If you like language…

…you’ll love this diversion.  I grew up in New York, but not recently, and haven’t lived there since I was 18.  You would think decades in Boston and the Bay Area would have covered up an accent I never thought I really had, but with twenty five questions, this gadget located my origins with amazing accuracy; here’s where it pegged me.

When you’re done playing with that, go here and help advance the science behind it with your own data.

Author: Michael O'Hare

Professor of Public Policy at the Goldman School of Public Policy, University of California, Berkeley, Michael O'Hare was raised in New York City and trained at Harvard as an architect and structural engineer. Diverted from an honest career designing buildings by the offer of a job in which he could think about anything he wanted to and spend his time with very smart and curious young people, he fell among economists and such like, and continues to benefit from their generosity with on-the-job social science training. He has followed the process and principles of design into "nonphysical environments" such as production processes in organizations, regulation, and information management and published a variety of research in environmental policy, government policy towards the arts, and management, with special interests in energy, facility siting, information and perceptions in public choice and work environments, and policy design. His current research is focused on transportation biofuels and their effects on global land use, food security, and international trade; regulatory policy in the face of scientific uncertainty; and, after a three-decade hiatus, on NIMBY conflicts afflicting high speed rail right-of-way and nuclear waste disposal sites. He is also a regular writer on pedagogy, especially teaching in professional education, and co-edited the "Curriculum and Case Notes" section of the Journal of Policy Analysis and Management. Between faculty appointments at the MIT Department of Urban Studies and Planning and the John F. Kennedy School of Government at Harvard, he was director of policy analysis at the Massachusetts Executive Office of Environmental Affairs. He has had visiting appointments at Università Bocconi in Milan and the National University of Singapore and teaches regularly in the Goldman School's executive (mid-career) programs. At GSPP, O'Hare has taught a studio course in Program and Policy Design, Arts and Cultural Policy, Public Management, the pedagogy course for graduate student instructors, Quantitative Methods, Environmental Policy, and the introduction to public policy for its undergraduate minor, which he supervises. Generally, he considers himself the school's resident expert in any subject in which there is no such thing as real expertise (a recent project concerned the governance and design of California county fairs), but is secure in the distinction of being the only faculty member with a metal lathe in his basement and a 4×5 Ebony view camera. At the moment, he would rather be making something with his hands than writing this blurb.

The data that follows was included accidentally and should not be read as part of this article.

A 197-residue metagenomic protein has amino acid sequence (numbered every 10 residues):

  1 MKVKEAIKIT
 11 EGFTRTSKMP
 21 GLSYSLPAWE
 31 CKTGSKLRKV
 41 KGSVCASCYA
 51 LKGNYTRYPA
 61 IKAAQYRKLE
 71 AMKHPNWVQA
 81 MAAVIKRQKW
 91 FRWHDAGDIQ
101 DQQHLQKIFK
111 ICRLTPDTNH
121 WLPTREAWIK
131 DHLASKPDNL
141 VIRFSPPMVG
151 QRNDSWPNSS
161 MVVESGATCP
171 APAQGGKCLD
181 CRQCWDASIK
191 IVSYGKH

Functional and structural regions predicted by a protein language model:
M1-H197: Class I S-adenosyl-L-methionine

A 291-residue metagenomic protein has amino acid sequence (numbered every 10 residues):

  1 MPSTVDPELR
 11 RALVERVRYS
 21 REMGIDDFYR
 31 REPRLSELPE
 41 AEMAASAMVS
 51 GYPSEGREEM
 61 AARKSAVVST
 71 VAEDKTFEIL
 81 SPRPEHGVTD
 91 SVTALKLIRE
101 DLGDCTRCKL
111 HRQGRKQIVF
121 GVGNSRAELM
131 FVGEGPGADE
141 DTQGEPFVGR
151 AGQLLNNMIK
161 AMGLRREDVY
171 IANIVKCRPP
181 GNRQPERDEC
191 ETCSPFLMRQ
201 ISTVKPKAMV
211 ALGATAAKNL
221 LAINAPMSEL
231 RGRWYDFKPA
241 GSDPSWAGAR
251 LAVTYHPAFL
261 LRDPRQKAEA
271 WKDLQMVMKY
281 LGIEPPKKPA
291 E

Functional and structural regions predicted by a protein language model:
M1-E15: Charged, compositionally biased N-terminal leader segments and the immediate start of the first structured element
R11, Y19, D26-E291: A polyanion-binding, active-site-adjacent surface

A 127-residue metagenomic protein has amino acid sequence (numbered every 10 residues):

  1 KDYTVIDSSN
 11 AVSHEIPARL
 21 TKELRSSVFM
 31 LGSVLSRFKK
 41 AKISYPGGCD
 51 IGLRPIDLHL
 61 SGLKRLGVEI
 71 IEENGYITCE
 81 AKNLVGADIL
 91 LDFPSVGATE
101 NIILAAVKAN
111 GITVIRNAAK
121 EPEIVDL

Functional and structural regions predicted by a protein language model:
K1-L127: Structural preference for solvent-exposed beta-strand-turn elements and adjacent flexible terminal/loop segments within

38 thoughts on “If you like language…”

  1. Not bad! It had my most likely origins as Santa Ana/Irvine, Santa Clarita, or Santa Rosa–all coastal California, which is dead on, and I in fact grew up about halfway between the first two.

    Several times I knew what would have been the idiomatic answer for places that I’ve lived (including for long periods, like the Boston area), but those answers didn’t sound in my head like the natural answer or “my” answer. I guess the native dialect runs deep.